However, the movement has certainly gotten its share of criticism. Common critiques include that it is disorganized, ineffective, and that protesters don’t know what they are doing.
I have a question for those of you who are still skeptical about Occupy: how can a disorganized, ineffective movement mobilize tens of thousands of people to take to the streets? If the movement is not coordinated, how could they have nearly shut down wall street on november 17?
One of the movement’s greatest accomplishments is the spreading of awareness. Who has not heard of the 1% and the 99? Occupy has managed to draw media attention and has opened important dialogue. It has caused people to think.
Furthermore, the movement is constantly evolving. Groups across the world are finding new, creative ways to get their messages across and to take effective action to start shifting this world to a better future. Take for example Occupy London’s Bank of Ideas.
Participants of the Occupy Movement in London, England have taken over an old bank building belonging to UBS. They are now in the process of cleaning it up and making space for all kinds of groups to have meetings and discussions. Occupy London hopes to make The Bank of Ideas into a place to run programs and events for all kinds of groups and to open dialogue on what our future should look like.
From bat signals to the people’s mic, Occupy has many faces; every location has a different approach, and this is one of the things that make it so versatile, so diverse, and so powerful. The fact that the movement has no leader encourages active participation by all. There is not one person speaking for all, but rather everyone speaks for everyone. (The people’s mic is an example of how you should take this statement literally.)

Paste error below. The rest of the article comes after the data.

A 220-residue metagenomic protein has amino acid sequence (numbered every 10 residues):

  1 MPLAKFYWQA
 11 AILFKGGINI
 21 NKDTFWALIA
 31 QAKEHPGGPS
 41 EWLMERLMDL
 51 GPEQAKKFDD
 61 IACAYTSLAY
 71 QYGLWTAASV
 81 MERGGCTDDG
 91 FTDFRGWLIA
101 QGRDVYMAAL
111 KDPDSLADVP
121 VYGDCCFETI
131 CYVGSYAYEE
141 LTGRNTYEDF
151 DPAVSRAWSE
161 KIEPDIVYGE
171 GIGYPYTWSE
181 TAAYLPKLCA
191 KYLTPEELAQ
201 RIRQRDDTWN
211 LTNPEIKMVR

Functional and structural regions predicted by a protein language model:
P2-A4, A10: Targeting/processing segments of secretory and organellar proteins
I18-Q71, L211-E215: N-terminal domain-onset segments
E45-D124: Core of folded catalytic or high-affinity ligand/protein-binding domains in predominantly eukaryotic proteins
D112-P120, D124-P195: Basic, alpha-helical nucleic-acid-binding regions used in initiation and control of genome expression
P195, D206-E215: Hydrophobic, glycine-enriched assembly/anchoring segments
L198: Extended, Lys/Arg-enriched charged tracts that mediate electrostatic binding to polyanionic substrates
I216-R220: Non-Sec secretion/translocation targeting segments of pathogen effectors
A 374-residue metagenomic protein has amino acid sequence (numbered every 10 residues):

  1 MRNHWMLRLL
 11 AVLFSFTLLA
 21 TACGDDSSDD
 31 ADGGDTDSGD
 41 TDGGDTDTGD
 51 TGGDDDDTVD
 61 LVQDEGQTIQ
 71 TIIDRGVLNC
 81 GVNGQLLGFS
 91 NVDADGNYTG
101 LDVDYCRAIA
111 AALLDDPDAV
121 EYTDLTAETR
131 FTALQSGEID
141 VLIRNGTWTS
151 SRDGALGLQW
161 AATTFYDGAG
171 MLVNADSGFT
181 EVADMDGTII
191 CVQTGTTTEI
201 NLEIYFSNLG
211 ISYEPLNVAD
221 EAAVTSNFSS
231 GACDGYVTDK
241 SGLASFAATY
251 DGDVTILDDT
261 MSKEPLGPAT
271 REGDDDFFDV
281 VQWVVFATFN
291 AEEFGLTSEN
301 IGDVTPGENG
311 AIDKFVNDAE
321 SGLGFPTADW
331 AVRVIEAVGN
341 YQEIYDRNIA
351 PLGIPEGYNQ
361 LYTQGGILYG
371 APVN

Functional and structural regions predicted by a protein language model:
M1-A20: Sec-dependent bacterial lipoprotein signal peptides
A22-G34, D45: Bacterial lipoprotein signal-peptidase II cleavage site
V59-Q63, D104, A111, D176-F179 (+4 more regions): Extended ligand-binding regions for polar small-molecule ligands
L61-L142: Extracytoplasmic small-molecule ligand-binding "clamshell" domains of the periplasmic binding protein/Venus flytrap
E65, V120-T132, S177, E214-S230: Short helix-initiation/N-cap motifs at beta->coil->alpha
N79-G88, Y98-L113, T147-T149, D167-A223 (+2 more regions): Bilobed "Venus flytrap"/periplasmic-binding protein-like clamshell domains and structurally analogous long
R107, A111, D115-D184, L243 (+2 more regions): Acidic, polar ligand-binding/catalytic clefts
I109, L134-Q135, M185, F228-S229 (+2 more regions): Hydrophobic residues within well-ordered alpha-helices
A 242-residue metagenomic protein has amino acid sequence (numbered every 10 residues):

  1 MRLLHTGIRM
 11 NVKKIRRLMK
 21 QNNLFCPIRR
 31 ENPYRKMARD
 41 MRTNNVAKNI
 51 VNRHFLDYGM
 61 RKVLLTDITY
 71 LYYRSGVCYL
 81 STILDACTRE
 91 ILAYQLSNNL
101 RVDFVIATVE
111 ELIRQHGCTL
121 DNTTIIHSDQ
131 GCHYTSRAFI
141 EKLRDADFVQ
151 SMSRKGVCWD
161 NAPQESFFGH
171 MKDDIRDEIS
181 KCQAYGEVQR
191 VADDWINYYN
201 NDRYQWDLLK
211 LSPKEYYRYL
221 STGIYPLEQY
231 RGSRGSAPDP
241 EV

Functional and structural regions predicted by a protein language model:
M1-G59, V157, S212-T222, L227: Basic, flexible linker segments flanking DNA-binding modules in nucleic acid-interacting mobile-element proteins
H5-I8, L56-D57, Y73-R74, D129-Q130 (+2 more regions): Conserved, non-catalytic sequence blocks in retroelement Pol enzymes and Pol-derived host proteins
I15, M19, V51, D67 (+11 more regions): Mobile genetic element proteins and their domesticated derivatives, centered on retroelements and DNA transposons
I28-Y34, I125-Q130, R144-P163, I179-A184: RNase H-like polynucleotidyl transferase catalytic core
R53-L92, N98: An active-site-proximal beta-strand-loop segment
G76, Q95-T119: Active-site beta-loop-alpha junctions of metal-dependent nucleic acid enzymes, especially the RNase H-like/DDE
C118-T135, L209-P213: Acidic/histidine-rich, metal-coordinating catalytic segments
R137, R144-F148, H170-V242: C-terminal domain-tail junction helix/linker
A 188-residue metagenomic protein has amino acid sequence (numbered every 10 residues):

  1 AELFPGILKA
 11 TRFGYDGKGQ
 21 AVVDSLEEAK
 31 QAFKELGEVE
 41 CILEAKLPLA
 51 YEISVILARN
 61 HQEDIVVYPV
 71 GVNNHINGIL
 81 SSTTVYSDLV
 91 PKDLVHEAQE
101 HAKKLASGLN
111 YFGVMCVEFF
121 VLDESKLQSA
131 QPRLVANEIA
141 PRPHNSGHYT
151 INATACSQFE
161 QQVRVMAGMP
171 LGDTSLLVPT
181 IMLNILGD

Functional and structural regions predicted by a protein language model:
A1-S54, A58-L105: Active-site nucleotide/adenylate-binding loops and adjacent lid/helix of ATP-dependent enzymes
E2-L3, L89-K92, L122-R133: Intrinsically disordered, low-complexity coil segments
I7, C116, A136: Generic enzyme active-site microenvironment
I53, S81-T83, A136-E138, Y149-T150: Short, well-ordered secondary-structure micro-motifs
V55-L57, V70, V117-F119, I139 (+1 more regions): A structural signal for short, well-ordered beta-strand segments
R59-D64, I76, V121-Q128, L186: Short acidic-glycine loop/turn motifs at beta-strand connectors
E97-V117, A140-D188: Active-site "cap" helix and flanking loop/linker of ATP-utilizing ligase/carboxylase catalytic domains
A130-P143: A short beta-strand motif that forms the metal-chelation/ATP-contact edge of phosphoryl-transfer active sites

A leaderless movement does not mean it is disorganized. By “leaderless”, it is meant that there is no single leader when you look at Occupy from the perspective of a traditional definition of leadership. There are facilitators who help move discussion along and occasionally step up to act as leaders. However, anyone can be a facilitator, leadership roles are available to anyone and there is no one person constantly in charge. This is an example of a participatory democracy. Using this model of decision-making, Occupy protesters have proved that a real democracy is possible and effective. They have been able to take coordinated action and will continue to do so. Here is a taste of what is to come.
Finally, if there is an Occupy group near you, it is worth attending a meeting, or at least part of one, before dismissing it as a fringe movement causing nothing but trouble. In my experience, general assemblies are lengthy (because everyone has input and everyone’s opinion is considered, so issues are really discussed in depth!) but Occupy protesters’ concerns are legitimate and affect all of us. Every Occupy group is unique, and the citizens who participate in it take ownership of it and make it their own. It’s a great way for university students to hear about issues in their community and vice versa. It’s an opportunity to get to work together with great people who care and to get your voice heard, because no one’s ideas get shot down, and anything anyone has to say is considered legitimate. Furthermore, I am convinced Occupy is here to stay, so just as well get out there and learn firsthand what it’s about.
Websites to check out:
The Adbusters were instrumental in starting this global movement: http://www.adbusters.org/
Occupy Wall Street:
An article worth reading: